Movie theater chain AMC Entertainment (NYSE:AMC) is a “meme stock,” one of the most popular stocks on Reddit, and a badge of honor for retail investors after its massive short-squeeze price action last year helped the company avoid bankruptcy.
It was an astonishing story that made headlines, but stories do end. Over the past several months, the market has been much harsher toward speculative and unprofitable stocks, and AMC has fallen steadily. It might be time for investors to prepare for the possibility that AMC becomes a penny stock, and here’s why it could happen this year.
How AMC survived lockdowns
People couldn’t go to the movies when lockdowns took hold in 2020 to prevent the spread of COVID-19. That was problematic for a movie theater chain — revenue fell 77% from 2019 to 2020, totaling just $1.2 billion for the latter year.
Losses piled up with business so slow, which put financial stress on the company, because it was losing money even when running at full capacity. Between debt and selling new shares, AMC did what was needed to stay in business.
The share price was roughly $2 heading into 2021. Short-sellers heavily targeted the stock, borrowing shares to sell them in hopes of repurchasing them later at a lower price. But last year, a surge in retail interest created a short squeeze on AMC stock, sending it as high as $72, a 36-fold increase in just a few months.
AMC management smartly capitalized on this momentum, issuing 11.55 million shares to raise $587 million in cash to bolster the balance sheet and get the company out of financial peril.
Effect on shareholder value
Most retail investors are familiar with how the “AMC Apes” came to the company’s rescue, keeping it alive with its short-squeeze aided fundraising. Unfortunately, you will see a bigger picture that doesn’t bode well for shareholders if you look beyond the feel-good story.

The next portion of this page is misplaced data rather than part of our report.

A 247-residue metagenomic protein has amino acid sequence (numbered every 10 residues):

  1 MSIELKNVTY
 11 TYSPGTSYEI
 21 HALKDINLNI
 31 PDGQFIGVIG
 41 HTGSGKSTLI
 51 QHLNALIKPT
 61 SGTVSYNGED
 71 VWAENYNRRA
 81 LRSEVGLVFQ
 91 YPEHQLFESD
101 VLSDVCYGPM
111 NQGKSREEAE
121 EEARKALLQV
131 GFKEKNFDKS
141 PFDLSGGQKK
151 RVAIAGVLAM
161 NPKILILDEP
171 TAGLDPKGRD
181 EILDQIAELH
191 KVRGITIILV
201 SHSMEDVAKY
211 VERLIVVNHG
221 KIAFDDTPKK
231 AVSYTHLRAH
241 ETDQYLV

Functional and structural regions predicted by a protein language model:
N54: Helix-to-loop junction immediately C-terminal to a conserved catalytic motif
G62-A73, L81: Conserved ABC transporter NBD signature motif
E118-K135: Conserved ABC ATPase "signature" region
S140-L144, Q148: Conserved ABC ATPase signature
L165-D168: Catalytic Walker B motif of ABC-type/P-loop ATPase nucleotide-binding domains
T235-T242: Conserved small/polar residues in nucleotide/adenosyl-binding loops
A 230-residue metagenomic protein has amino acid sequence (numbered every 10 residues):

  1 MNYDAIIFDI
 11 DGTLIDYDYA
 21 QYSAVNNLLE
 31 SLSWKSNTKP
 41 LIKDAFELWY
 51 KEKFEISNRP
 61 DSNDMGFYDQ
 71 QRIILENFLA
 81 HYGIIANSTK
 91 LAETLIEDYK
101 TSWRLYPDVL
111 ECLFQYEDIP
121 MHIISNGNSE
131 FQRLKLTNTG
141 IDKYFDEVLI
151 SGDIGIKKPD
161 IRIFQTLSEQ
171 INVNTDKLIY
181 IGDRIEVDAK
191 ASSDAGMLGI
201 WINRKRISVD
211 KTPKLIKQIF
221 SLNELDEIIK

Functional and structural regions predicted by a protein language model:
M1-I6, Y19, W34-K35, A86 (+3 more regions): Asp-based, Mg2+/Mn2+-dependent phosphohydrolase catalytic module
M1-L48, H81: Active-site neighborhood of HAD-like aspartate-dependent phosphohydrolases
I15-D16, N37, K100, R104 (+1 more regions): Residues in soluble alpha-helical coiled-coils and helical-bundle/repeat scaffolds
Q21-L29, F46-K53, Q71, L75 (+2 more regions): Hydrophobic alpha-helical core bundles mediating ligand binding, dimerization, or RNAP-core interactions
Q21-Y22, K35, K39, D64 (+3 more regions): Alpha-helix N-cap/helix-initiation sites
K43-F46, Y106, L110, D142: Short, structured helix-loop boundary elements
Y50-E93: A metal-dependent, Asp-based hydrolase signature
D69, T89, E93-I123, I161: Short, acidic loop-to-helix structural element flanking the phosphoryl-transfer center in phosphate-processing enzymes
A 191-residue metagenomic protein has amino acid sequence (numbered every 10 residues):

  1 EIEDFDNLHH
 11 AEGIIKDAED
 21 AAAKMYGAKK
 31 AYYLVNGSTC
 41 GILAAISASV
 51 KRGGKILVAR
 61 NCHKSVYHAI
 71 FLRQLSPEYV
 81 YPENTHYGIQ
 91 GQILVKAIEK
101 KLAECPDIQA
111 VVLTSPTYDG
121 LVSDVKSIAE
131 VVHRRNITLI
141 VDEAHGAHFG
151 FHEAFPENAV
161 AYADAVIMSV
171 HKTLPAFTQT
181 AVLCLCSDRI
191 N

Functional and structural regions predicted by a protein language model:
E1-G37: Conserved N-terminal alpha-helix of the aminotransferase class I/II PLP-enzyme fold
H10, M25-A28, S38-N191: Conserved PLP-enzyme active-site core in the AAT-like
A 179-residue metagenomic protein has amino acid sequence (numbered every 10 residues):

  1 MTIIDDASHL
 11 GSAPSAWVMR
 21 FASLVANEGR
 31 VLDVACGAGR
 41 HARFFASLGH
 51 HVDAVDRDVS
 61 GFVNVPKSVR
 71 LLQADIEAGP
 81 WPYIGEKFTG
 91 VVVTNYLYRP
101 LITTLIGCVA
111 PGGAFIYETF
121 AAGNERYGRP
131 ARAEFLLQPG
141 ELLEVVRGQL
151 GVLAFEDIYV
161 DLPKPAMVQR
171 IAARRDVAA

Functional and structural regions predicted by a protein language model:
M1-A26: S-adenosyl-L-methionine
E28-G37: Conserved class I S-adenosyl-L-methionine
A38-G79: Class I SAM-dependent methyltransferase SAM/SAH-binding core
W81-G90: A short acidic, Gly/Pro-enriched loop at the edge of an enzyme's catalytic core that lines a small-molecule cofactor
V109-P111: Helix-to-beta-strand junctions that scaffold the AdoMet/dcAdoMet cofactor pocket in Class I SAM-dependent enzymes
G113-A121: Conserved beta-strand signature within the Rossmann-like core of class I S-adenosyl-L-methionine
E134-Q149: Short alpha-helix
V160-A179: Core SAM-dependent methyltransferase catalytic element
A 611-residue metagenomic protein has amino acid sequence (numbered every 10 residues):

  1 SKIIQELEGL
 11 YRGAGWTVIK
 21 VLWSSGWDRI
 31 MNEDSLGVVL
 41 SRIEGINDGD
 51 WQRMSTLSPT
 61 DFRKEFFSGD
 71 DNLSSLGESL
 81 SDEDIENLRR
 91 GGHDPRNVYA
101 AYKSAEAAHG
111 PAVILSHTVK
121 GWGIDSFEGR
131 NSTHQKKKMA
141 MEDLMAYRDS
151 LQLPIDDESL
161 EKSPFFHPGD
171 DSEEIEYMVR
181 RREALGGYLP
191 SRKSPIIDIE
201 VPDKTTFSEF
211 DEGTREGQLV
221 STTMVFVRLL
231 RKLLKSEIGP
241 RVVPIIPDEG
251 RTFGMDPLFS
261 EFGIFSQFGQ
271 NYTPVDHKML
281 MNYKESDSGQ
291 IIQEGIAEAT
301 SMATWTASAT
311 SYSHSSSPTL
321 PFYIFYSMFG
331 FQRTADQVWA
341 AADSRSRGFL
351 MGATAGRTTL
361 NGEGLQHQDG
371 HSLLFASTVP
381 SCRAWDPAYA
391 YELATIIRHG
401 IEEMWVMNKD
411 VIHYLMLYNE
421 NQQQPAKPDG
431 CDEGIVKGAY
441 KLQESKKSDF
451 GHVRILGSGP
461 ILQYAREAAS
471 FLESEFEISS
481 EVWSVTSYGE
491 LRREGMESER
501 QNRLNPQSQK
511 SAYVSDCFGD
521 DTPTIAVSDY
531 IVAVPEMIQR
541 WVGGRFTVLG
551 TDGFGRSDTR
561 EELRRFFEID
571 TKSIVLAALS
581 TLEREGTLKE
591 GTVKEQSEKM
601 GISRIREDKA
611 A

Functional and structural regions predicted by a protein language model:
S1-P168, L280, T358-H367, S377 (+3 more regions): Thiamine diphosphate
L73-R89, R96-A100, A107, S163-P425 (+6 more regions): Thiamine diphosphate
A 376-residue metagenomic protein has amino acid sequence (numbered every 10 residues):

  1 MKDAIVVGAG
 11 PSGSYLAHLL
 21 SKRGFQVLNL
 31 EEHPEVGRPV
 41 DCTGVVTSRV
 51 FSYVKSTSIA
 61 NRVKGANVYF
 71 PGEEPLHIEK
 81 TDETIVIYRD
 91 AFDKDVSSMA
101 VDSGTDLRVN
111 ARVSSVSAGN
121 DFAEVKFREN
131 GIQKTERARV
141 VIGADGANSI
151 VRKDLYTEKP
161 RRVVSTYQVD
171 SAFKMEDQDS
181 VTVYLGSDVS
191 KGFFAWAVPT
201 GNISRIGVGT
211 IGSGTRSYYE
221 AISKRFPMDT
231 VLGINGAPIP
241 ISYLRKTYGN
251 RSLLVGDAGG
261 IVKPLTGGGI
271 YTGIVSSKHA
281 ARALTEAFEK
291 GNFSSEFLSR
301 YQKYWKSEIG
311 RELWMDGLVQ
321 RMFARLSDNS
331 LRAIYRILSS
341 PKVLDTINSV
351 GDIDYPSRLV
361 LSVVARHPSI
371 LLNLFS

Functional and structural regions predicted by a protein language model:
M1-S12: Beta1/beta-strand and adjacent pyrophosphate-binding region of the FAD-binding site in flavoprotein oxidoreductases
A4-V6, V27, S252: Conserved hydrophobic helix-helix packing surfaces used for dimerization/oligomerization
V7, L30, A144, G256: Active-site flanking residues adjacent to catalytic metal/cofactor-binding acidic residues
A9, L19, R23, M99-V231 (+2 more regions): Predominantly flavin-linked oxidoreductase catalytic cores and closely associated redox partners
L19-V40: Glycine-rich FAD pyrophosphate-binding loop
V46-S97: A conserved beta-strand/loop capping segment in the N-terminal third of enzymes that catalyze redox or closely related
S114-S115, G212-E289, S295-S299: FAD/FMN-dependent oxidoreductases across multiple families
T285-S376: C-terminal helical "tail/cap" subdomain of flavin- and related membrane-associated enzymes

AMC’s actions to stay afloat before the short squeeze have severely bloated the number of outstanding shares. The company had roughly 100 million outstanding shares entering 2020, and that figure has increased five-fold over the past 24 months.
When a company issues new shares of stock, it doesn’t make the company any more valuable. The money it raises comes from making the existing shares worth less. Think of it like a pie cut into four slices, then 16 slices. The pie itself didn’t get any bigger — you just get a smaller piece of the pie.
In terms of the stock, this means each share investors own represents less revenue, less cash flow, and less income from AMC’s total. In this case, shares are worth roughly 80% less than when there were just 100 million shares, assuming everything else stays the same with the stock’s valuation.
Could AMC fall under $5?
However, things didn’t stay the same. Not only have many shareholders seen their stakes diluted, but the company’s fundamentals have deteriorated. The $1.6 billion on AMC’s balance sheet as of the third quarter will keep the company running, but for how long?
Remember that revenue fell almost 80% in 2020, and through the first nine months of 2021, revenue was up only 26% from the low bar set in the previous year. In other words, the business isn’t even close to recovering to pre-pandemic levels, and AMC reported losses of over $1.1 billion in 2021 year to date.
Vaccinations had people return to social outings, but Omicron’s rapid spread over the past few months could put the brakes on AMC’s rebound. If you give the company the benefit of these doubts, and it returns to 2019 business levels, AMC still posted a net loss of $149 million, despite reporting nearly $5.5 billion in revenue that year.
AMC would be a penny stock if it traded at the same valuation it did before COVID-19, but the business is arguably in far worse shape today, and that’s before you factor in the massive increase in the share count. The theater chain made for a great story and helped create the “meme stock” category in 2021, but stock prices tend to follow fundamentals over the long term, which isn’t a good sign for AMC investors.
This article represents the opinion of the writer, who may disagree with the “official” recommendation position of a Motley Fool premium advisory service. We’re motley! Questioning an investing thesis — even one of our own — helps us all think critically about investing and make decisions that help us become smarter, happier, and richer.
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